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Understanding Property Taxes

If gaining a better understanding of all things financial in this next year is on your radar, then you may be doing a deep dive on where all of your dollars are going, including the dollars spent on your most expensive asset. Whether you are happily settled in your home or looking to purchase or sell a home in the coming year, it is wise to get a full grasp of all of the costs associated with homeownership. 

One cost that can seem complex is the concept of property taxes.  According to Investopedia, “Property tax is a tax paid on property owned by an individual or other legal entity, such as a corporation. Most commonly, property tax is a real estate ad-valorem tax, which can be considered a regressive tax. It is calculated by a local government where the property is located and paid by the owner of the property.”

So Why Do You Need to Pay Property Taxes? 

There are three main ways we are taxed in this country: sales tax, income tax, and property tax. According to the Institute on Taxation and Economic Policy,  property taxes are “rooted largely in the ‘benefits principle’ of taxation. Under this view, the property tax essentially functions as a user charge on residents for the benefits they receive from the local policies funded by property taxes. These policies benefit local residents directly in the form of better schools and fire protection, and indirectly in the form of increased housing values.”

The short answer: property taxes benefit you because they help to fund your local government that provides for the quality of roads and highways, services like schools and recycling, and safety services like fire, police, and EMS. 

What Exactly Does This Mean for You, the Home Owner and How Is the Amount of Taxes Determined?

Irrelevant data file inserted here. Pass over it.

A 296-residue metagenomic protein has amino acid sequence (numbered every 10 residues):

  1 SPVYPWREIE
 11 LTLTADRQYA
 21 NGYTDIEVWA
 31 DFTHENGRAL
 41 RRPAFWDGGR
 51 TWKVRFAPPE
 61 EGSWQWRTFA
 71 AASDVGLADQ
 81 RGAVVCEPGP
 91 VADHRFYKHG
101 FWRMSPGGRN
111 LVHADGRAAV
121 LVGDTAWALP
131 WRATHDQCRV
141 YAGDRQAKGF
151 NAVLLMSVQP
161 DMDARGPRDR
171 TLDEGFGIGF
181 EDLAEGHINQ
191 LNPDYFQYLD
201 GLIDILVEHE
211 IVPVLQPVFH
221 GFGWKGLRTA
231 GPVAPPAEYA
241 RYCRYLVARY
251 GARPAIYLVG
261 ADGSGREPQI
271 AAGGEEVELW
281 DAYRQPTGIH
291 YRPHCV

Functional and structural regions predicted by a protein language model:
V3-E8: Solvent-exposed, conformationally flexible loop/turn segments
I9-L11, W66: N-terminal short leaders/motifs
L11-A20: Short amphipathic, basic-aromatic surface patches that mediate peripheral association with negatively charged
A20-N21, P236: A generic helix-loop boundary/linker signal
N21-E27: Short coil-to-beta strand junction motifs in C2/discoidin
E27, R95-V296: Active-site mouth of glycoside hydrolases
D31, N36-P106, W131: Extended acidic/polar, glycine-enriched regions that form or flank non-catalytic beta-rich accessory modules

Simply put, property taxes are the taxes you are charged on the value of your home and land. The first part of the process is determining the value of your home. Most of the time this is done by estimating the property’s market value, or the amount the property would most likely sell for in the current real estate market. 

In addition to determining your property’s market value, there is also another number that is important: your property’s assessed value. Most of the time this value is determined by using what is called an assessment ratio which ranges from zero to one hundred. While some states use a 100% ratio based on the property’s actual market value, some will assess the value at only a portion of the home’s actual value. Finally, the millage rate (the sum of several tax rates like municipal, city/county, or school district tax) is applied to the total amount of property tax collected. 

But Wait! Aren’t There Tax Credits I Can Apply to My Property Tax Bill? 

In some states, yes, property tax credits may offset the cost or the property tax bill. These may significantly reduce the total bill. And while most are usually received in the form of reimbursement on your income taxes, it is important to understand if you are eligible for any of these cost-saving benefits. The best place to get reliable information related to your state’s laws is by visiting the IRS.gov website. 

A Final Word on Property Taxes…

For those who may be looking at retirement from military service or finding a “forever home” in which to settle, it is vital to fully understand the property tax implications before settling on a final destination. This list, ordered by greatest to least amounts of property tax by state, is a useful tool. For renters, you may suspect that you have effectively escaped having to pay property taxes, but in truth, often rental prices are increased and inflated to help relieve property owners of the burden of property taxes. This is an additional factor to keep in mind when you are deciding between a purchase and a rental. 

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